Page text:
A big misconception regarding smartphones and data privacy is the attitude of “It’s not going to happen to me,” Lanterman said. Who’s going to track me? Why would they bother with me?

“That’s really the wrong attitude, because hackers don’t necessarily know who you are, and to them, you could be the next big pay day, for all they know,” Lanterman said. “So I think we need to forget about this ‘it won’t happen to me’ attitude.”


Another thing to be aware of when it comes to keeping data private is Wi-Fi networks. Jumping on the public Wi-Fi network at a local coffee shop to check your bank account or pay bills probably isn’t the safest idea. The best thing to do to try and keep your data and privacy while online (smartphone or laptop) is to stay off any public Wi-Fi altogether and use your own home Wi-Fi or connect your laptop to the mobile hotspot on your smartphone.

Students are also entering a new realm with technology and smartphones in which none of their actions or communications are private anymore, Mohamed said.

“It raises questions of how does one grow and come into themselves as an adult when they’re constantly being monitored, and their life is constantly being tracked?” Mohamed said.

Overall, Lanterman believes people need to take responsibility for their own cyber security. Before even installing an app, understand what the app will do, what information it has access to or what it will request access to. He’s encouraged to see Apple proactively addressing some of these issues, giving users control of what apps can access their data.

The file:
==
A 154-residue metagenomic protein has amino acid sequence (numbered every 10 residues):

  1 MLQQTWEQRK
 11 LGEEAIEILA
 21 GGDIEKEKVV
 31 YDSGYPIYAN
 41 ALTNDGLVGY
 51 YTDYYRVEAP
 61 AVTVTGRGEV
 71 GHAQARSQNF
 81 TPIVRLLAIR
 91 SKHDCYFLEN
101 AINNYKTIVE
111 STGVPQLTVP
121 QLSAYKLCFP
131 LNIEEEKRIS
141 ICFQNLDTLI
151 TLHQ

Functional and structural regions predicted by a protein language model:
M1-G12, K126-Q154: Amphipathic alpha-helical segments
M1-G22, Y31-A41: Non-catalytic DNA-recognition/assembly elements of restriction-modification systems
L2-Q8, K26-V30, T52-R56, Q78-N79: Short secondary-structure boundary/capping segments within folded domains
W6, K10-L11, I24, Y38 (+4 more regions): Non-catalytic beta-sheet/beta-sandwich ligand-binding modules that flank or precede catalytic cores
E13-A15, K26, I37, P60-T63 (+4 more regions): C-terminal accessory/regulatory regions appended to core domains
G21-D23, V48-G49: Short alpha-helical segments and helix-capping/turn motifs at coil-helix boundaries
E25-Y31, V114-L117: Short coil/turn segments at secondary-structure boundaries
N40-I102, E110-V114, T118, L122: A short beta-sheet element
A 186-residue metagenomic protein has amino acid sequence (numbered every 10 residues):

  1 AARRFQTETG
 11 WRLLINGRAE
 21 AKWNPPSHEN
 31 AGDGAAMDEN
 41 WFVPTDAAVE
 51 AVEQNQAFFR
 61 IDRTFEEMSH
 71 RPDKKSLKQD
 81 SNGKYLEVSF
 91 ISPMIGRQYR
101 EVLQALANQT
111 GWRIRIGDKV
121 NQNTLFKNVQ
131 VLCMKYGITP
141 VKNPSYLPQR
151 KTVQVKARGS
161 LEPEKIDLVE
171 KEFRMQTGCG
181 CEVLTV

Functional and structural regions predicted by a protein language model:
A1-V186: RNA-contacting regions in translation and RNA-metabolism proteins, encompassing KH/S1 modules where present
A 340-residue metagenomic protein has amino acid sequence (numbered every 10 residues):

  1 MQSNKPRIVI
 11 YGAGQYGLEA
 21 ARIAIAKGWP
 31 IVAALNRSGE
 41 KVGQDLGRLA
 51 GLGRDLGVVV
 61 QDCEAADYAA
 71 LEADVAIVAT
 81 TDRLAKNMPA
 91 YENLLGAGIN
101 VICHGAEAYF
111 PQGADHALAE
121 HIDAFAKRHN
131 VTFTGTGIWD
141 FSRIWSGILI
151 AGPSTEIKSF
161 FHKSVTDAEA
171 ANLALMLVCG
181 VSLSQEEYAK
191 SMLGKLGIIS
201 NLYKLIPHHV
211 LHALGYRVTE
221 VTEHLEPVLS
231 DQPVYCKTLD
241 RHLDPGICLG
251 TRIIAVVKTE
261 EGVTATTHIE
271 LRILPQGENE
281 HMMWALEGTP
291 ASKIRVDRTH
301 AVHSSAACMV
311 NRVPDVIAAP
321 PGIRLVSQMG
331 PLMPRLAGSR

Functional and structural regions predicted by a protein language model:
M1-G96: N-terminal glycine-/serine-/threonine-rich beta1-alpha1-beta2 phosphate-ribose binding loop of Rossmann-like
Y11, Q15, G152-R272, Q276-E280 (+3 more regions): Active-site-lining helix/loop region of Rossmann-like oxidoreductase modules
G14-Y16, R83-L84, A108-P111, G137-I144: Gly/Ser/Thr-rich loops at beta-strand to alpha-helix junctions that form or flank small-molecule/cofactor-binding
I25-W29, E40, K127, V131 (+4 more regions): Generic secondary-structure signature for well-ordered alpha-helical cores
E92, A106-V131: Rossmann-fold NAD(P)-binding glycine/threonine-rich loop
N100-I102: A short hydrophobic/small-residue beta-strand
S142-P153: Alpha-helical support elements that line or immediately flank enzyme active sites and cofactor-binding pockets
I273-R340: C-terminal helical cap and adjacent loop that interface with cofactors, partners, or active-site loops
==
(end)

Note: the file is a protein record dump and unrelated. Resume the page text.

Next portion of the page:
“We need to remember that cell phones are snitches in our pocket,” Lanterman said. “We carry them around, and they will tell on us if we let them. So it’s important for us to control what we let phones say about us.”


  1. Read the terms and conditions for apps you download on your phone to educate yourself and make sure you’re aware of what data of yours the apps have access to.
  2. Go under Settings on your phone, go to Privacy Settings and see what apps are accessing your phone’s microphone or keyboards/keystrokes. If you’re not comfortable sharing that information, disable it.
  3. If you don’t know how to access your phone’s privacy settings, Google it for the answer.
  4. Google is your friend. If you’re concerned or not sure about a new app you want to download, Google it to see what kind of info it might have access to on your phone before you download.
  5. Stay away from public Wi-Fi, especially for any online business with personal information, like online banking. Use your home Wi-Fi or connect your laptop to your smartphone’s hot spot.
  6. Keep your phone’s lock screen secure with a PIN code or another security feature.
  7. Use a private browser on your phone. One example is the free Mozilla app Firefox Focus. This blocks advertising, analytics and social trackers by default. Google Chrome and Microsoft Edge have incognito and InPrivate modes to use as well.
  8. Change your phone’s location settings.
    • On Apple: Click Settings, go to Privacy, select Location Services, scroll down to System Services, choose Significant Locations to see the logged record of your locations, de-select this feature to turn it off.
    • On Android devices: Open the App Drawer and go to Settings, scroll to Location, scroll to Google Location Settings, tap Location Reporting and Location History. Switch the control to Off. Tap Delete Location History in order to delete your device’s location cache.